With reference to FIG. 1, further illustrative embodiments of the present invention will now be described. According to step 100 of the flowchart of FIG. 1, one or more categories are defined on the basis of the product types that are to be processed in the process line. The categories may be selected so that each member of the category shares at least one common feature. In one embodiment, a plurality of different versions of a circuit type may be processed in the process line. Thus, these different versions of the same basic circuit design represent different product types, wherein each product type may be indicated by a specific product identification that uniquely identifies the specific circuit layout and thus the specific process flow thereof. For instance, the basic circuit design may represent a microprocessor MP1 produced by a certain mask set, denoted as mask set A1, according to a specified process flow. The identification of this product type may then be denoted as, for instance, MP1-A1. A variation of the processor MP1 may include, for instance, a modified I/O port design and the modified mask set may be denoted as A2. Thus, the identification of this varied product type may be MP1-A2. A further variant of the microprocessor MP1 may include further design features, such as additional internal storage areas in the form of RAM cells, and the respective mask set may be indicated as A3. Hence, the identification for the product type indicated by the mask set A3 for the basic processor design MP1 may be MP1-A3. Frequently, two or more speed versions of the circuit design under consideration may be obtained by modifying processes in manufacturing the device. For example, optimizing one or more process steps, such as deposition and etch steps for critical features of the circuit, may enable the reduction of process margins and thus provide for higher operating speeds of the circuit. In the present example, it is assumed that two speed grades, S1 and S2, are available for all product types specified above. Consequently, the complete product type identifications for the above specified product types may be summarized as follows:
 According to the present invention, the above-identified six product types may be assigned to a common category, which may be defined as MP1, wherein the common feature shared by all members of the category MP1 is the basic design, that is the similarity of the mask sets A1-A3 used to lithographically define the circuit features.
 It should be noted that the category presented above is merely of illustrative nature and any other appropriate criteria may be employed to define a category for a plurality of different product types. For instance, in other embodiments, the common feature of a category may be represented by the process technology used for manufacturing the circuit under consideration. That is, the critical design dimension may be used as information to classify some or all of the product types manufactured in a process line. For example, a plurality of ASIC devices may be fabricated, wherein the design thereof may significantly vary, whereas the technology information, for instance, in the form of the minimum feature size, such as 250 nm, 180 nm, 130 nm, 100 nm, and so on, may then be used to group the various ASIC devices, since each of these technology nodes may entail lithography and other process step related similarities, resulting in a plurality of common recipes for each product type of the same technology node.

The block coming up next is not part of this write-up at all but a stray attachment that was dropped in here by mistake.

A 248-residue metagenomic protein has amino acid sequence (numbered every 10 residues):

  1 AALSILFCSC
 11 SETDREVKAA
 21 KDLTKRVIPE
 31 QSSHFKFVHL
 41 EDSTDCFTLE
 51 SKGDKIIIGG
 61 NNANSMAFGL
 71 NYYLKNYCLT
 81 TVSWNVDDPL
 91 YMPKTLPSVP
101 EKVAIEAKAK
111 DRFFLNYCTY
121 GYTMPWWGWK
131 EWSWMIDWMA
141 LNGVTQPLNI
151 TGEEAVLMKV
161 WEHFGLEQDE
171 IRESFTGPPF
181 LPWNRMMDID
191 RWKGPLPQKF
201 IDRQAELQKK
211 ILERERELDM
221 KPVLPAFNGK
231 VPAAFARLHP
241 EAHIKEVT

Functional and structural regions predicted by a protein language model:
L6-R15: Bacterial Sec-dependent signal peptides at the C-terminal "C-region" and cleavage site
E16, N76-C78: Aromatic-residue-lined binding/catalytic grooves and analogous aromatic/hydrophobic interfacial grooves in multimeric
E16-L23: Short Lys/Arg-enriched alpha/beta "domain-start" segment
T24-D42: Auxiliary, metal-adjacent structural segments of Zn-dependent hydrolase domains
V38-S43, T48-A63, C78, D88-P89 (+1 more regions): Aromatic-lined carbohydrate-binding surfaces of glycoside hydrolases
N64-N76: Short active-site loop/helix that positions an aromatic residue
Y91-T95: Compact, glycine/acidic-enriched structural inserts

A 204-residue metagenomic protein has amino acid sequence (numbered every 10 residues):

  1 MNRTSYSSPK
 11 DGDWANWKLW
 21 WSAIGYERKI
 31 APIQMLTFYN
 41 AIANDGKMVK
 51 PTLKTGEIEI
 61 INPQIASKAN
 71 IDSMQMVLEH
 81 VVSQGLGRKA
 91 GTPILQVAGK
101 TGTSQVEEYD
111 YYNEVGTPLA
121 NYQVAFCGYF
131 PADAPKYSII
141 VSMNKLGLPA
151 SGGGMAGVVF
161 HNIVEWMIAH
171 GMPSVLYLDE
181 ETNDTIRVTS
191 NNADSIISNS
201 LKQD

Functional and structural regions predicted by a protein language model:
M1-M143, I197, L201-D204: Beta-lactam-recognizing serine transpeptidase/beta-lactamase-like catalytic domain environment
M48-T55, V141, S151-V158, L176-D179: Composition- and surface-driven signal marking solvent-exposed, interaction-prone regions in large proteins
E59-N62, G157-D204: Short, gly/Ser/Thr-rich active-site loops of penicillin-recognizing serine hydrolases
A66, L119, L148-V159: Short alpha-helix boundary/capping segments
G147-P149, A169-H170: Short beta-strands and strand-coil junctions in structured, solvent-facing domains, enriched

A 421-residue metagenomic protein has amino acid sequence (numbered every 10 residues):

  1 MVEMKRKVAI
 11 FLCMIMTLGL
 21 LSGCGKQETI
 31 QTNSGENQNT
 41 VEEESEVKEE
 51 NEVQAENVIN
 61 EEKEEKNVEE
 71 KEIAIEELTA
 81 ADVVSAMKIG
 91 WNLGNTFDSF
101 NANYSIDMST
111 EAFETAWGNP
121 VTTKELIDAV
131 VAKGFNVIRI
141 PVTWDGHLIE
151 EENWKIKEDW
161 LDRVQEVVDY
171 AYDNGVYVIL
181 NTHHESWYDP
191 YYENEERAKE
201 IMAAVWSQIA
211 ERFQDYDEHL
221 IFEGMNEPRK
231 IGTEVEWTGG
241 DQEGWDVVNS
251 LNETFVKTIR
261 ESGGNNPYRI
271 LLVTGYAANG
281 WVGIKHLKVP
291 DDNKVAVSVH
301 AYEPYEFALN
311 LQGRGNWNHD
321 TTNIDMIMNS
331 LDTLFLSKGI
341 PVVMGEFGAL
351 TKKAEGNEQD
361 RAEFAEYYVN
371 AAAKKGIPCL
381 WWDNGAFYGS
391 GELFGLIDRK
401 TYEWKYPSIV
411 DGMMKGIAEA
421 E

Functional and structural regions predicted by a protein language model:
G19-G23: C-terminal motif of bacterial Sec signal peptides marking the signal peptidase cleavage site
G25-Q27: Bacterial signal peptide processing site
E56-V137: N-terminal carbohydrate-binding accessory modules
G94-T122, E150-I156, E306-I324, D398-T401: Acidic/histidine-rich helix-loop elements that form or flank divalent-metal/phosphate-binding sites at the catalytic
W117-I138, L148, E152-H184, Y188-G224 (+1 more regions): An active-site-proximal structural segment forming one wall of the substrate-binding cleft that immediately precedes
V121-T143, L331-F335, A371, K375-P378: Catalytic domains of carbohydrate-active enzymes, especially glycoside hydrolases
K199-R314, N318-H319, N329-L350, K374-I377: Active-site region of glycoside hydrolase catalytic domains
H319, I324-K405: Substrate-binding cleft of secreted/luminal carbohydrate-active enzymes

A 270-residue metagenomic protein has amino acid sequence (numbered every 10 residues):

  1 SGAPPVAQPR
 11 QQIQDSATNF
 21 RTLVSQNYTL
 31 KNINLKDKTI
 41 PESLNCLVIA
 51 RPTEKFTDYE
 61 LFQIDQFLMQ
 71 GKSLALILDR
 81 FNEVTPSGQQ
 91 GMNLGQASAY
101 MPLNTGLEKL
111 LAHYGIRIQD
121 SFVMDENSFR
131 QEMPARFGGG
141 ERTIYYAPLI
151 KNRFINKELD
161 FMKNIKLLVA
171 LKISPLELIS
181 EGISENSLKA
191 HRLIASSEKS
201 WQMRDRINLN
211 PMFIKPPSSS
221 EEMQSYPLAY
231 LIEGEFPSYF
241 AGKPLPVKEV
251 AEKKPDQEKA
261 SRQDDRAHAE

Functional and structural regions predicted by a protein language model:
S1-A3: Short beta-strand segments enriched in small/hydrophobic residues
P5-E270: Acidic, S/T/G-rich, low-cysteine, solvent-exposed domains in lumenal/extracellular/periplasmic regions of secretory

In other embodiments, a plurality of different categories may be defined, such as different categories for different basic microprocessor designs and/or one or more of the above-identified technology nodes may be simultaneously present in the process line.
 In one illustrative embodiment, the number of categories is selected to be 3-5 for approximately 20-100 different product types to be manufactured in the process line. Three to five different product types for the above specified range of different product types allows significant reduction in the effort required for generating the set up information, as will be described later on, while still maintaining the complexity for choosing the appropriate category for each product type at a low level.
 In another embodiment, the number of categories may be selected to be in the range of 1-10 for approximately 30-100 different product types. In still other embodiments, the number of categories may be selected so as to minimize the number of set-up procedures for a given number of different product types. To this end, the number of process recipes that a certain preliminarily defined category shares may be estimated for all preliminarily selected categories and then the total number of process recipes for all preliminary categories is summed up. This procedure may be repeated for a plurality of preliminary categorizations, and the set of categories yielding the minimal number of process recipes may be selected as the final categorization. Hereby, the term categorization may describe the act of defining a category by selecting one or more representative features linking all the members of one category together.